“In the old days — from the union point of view — the more jobs we had the better,” Cappo said. “But now technology is changing much more rapidly than it used to. Individuals might be displaced, but as a population, the skill sets of union members need to shift along with it. We are seeing automatic program control in studios like Overdrive today. Instead of 20 people needed to operate a control room, now a single operator can do it all.”
Cappo, 55, said NABET-CWA can’t be against advanced technology and robotics. “I see it moving forward at WNBC without any concern for the union. We can present some challenges but.…”
As to whether his union members agree with him on the need for advanced skills, Cappo said it’s a mixed bag. Some older members don’t want any change, he said, but others see the need to evolve or be out of work. “We have to find a balance … a ride between craft and technology. There are times when a live cameraman can outdo a robot any day.”
In the meantime, the union is training its members in new skill sets, like installing fiber optic cable in broadcast facilities and learning to use Apple Final Cut Pro editing software. “These are now essential skills,” Cappo said.
At Ross, Bruce Takasaki, marketing product manager of robotics, is sensitive to the fact that his business’s success is, in part, being driven the need for stations to become more efficient. “What we are finding increasingly — and it’s a touchy subject, of course — is stations are looking for ways to cut costs and automation is definitely a way to do that. When you combine automation with robotics, you have a really compelling way to reduce operating costs.”
While a live cameraperson may out perform a robotic on certain tasks, especially unscripted TV, most of what needs to be done is repetitive and in these situations, the robot always wins.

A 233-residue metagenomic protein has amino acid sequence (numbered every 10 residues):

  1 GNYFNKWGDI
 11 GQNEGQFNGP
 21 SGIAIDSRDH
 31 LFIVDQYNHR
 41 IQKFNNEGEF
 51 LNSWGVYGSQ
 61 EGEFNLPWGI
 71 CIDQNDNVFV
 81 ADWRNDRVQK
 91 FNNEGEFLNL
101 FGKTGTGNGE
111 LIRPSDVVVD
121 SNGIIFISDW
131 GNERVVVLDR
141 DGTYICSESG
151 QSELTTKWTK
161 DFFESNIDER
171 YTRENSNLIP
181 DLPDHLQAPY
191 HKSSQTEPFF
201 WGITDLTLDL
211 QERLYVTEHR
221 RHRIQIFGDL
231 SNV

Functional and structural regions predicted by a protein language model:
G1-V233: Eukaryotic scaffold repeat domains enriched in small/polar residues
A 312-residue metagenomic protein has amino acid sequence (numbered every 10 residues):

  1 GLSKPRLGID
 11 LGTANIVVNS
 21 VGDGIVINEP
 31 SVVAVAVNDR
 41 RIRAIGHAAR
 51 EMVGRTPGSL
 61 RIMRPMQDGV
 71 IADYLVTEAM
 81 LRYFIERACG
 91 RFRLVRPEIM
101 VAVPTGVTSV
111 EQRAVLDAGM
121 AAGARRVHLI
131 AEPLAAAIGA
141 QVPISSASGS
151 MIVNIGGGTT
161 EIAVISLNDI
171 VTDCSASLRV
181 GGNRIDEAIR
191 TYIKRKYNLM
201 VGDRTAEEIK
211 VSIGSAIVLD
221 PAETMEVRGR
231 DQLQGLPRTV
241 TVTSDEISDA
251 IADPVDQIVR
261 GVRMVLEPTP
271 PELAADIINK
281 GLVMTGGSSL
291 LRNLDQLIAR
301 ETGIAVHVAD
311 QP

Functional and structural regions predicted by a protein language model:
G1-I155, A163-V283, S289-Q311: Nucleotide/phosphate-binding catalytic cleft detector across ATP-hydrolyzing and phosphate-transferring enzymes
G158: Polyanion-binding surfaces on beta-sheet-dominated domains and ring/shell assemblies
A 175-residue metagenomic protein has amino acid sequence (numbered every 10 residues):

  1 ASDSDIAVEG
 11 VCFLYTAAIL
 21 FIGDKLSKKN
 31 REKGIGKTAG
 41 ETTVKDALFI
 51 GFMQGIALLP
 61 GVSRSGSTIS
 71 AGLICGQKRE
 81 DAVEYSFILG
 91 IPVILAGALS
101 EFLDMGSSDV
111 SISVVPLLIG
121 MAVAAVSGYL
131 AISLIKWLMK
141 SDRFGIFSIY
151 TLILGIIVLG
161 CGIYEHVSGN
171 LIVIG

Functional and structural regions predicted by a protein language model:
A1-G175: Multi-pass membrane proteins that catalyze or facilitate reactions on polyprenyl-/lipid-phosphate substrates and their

Camera robotics alone is a mature business, Takasaki continued. “It has been around quite a number of years and it’s pretty pervasive now. You still have studios with manual pedestals, but from what I’ve seen so far a lot of that is dictated by unions. You know you are talking about replacing humans with robots and some stations are reluctant to go down that path because of union opposition.
“The driver for it is cost reduction through automation, which is head count reduction. That’s not the only driver, though. You can do things with robotics that it’s difficult to do with manual pedestals. You can do on-air moves that are possible, but tricky when you are talking about a pedestal on a floor. Floors are uneven. With rails you open up the possibilities to a whole lot of new shots.”
On the robotics side, there are essentially two kinds of systems in operation today. One is a track-based studio system that easily ties to an automation package. One of Ross’s competitor in this space is Telemetrics, which also makes motorized pan/tilt heads, camera trollies, motorized camera pedestals, remote controllers and studio control software. Telemetrics said it would have no comment for this story.
Many studios install overhead or floor tracks that permit live shots a camera person could never get. and, those shots can be repeated as often as needed without error.
The other is a single camera operated by a person using a remote control with a joystick. The main competitors there are Vinten Radamec and Shotoku Broadcast Systems, though both also expand into other areas of robotic technology.
Beyond television studios, robotic camera platforms are now moving into a wide range of alternative locations — ranging from radio station studios, (See Visual Radio here.), legislative chambers and even Malaysia’s “throne room,” the official residence of the crown where meetings with dignitaries and other heads of state are webcast.